HC Deb 15 April 1975 vol 890 cc269-72
Q3. Mr. Mike Thomas

asked the Prime Minister if he will place in the Library a copy of his public speech of 22nd March on the EEC Referendum, given at the Scottish Labour Party Conference.

Q5. Mr. Tim Renton

asked the Prime Minister whether he will place in the Library a copy of his public speech on the EEC and related matters on 22nd March in Aberdeen.

Q6. Mr. Watkinson

asked the Prime Minister whether he will place in the Library a copy of his public speech at Aberdeen on the EEC and related matters on 22nd March.

Q7. Mr. Peter Morrison

asked the Prime Minister whether he will place in the Library a copy of his public speech in Aberdeen on the EEC and connected matters on Saturday 22nd March.

The Prime Minister

I did so, Sir, on 24th March.

Mr. Thomas

Is my right hon. Friend able to give any assurance to the House that he and my right hon. Friend the Leader of the House have been able to give further consideration to the question of voting in the referendum by those not resident at present in Britain? Does he not agree that it would be a grave injustice if those who have chosen to serve the country abroad in Community countries were unable to participate in the referendum on 5th June?

The Prime Minister

Yes, Sir, this is an extremely difficult problem. There are technical problems as well as other problems. I think that my hon. Friend is on a sound point when talking about people who have gone to work abroad on the instructions of their department or those who are working hard trying to get export orders for British products. I draw a distinction between those people and others who have permanently decided to seek tax havens abroad and who have severed their connections with Great Britain. We are looking urgently at this problem and no doubt this matter will be further debated in the Committee stage of the Referendum Bill.

Mr. Renton

Will the Prime Minister explain why, in his Aberdeen speech, he said that the Labour Party would come out of the referendum not weaker but stronger? Does that remark relate to the fact that having won the referendum vote he plans to sack the remaining anti-EEC Ministers, in which case the Labour Party will be stronger but smaller?

The Prime Minister

I regret to disappoint the hon. Gentleman but I must inform him that I have no such intentions. When I said that I believed the Labour Party would come out stronger, I meant that it would come out stronger because, despite the howls and wails of the Opposition about the referendum, there is a great deal of public support in the country for the idea of a referendum, for the recognition that political parties and other organisations are divided, and even stronger support for my decision that this should be a free vote in Parliament followed by a free vote of the British people.

Mr. Watkinson

Is my right hon. Friend aware of reports last weekend about criticisms emanating from Brussels concerning scrutiny procedures which exist in this House over EEC regulations? Will he convey to the Commission in Brussels the determination of those on all sides of the argument to maintain the limited opportunities we have to consider EEC regulations and the wish of this House to extend those opportunities?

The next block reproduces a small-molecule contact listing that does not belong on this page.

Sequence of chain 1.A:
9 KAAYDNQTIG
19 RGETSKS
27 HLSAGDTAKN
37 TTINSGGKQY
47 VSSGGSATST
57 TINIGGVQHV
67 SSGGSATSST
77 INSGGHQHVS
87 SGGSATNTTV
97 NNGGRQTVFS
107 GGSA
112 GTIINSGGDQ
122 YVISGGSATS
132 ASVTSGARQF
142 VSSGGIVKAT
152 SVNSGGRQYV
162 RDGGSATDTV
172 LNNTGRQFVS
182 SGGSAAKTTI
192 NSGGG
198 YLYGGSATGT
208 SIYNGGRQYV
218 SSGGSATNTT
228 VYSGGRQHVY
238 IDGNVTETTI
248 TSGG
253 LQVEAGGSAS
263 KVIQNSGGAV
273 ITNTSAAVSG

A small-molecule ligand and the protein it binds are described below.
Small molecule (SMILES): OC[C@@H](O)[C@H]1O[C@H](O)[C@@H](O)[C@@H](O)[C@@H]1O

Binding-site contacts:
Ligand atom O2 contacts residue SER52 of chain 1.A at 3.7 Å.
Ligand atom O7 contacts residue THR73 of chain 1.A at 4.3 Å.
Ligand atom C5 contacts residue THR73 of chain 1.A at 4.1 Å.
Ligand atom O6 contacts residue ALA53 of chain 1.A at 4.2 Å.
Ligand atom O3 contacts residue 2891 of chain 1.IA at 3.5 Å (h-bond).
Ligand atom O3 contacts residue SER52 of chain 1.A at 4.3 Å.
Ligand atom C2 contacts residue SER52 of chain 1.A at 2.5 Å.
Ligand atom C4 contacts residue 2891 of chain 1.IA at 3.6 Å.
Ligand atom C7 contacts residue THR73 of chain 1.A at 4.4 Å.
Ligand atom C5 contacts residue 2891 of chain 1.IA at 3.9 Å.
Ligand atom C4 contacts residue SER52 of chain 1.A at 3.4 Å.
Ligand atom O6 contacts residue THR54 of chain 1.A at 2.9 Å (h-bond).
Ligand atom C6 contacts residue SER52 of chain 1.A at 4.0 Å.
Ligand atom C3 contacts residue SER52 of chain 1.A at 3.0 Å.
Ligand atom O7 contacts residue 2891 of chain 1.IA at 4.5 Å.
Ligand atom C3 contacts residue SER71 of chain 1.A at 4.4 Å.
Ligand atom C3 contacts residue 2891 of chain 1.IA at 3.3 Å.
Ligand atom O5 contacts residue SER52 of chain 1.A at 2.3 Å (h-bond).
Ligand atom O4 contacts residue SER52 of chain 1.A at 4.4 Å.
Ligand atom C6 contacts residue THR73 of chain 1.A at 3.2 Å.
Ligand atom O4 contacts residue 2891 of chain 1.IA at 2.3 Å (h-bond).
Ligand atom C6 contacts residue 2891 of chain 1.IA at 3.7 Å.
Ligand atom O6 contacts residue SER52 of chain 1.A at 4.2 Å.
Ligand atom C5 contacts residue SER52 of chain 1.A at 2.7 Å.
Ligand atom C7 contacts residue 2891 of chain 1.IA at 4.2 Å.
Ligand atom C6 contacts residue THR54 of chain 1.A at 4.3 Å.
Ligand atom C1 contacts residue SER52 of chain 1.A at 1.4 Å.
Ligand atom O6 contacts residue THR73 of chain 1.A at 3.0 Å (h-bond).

The Prime Minister

I am not aware of any such criticism. I have seen some Press reports. These matters are well handled at regular meetings in the Council of Ministers and at summit conferences of Heads of Government. Should the Commission representatives who attend in an advisory capacity want to make these points, they will be robustly answered by myself and my right hon. Friends, who are all determined to preserve the rights of Parliament in this matter.

Mr. Morrison

In view of the Prime Minister's advice in his speech about a comradely debate on the EEC, will he say what is the difference between a junior Minister expressing his view in the House and getting sacked for doing so, and seven Cabinet Ministers doing the same thing in the same place by using their vote?

The Prime Minister

In January I made it clear to the House, and I have repeated many times since, that I thought it right that there should be freedom to campaign in the country on this unique matter. The guidelines to Ministers were approved by the Cabinet just before Easter. It was not even a piece of contumacy on my part since I was making an important visit to Belfast at the time. I agreed with the decision. [Interruption.] I hope hon. Members realise that Belfast is an important subject. On that occasion I fulfilled a long-standing engagement. The Opposition may laugh at the situation in Northern Ireland. After the murders of the past weekend, their conduct is excusable only because it is Budget Day and because of the state into which they get.

I agreed with the recommendation of the Cabinet. I hope it will be generally agreed that it would not have been helpful to what proved to be an excellent debate if a large number of Ministers had made their speeches from the back benches. That is the view of my colleagues and myself. I am sure that it is right.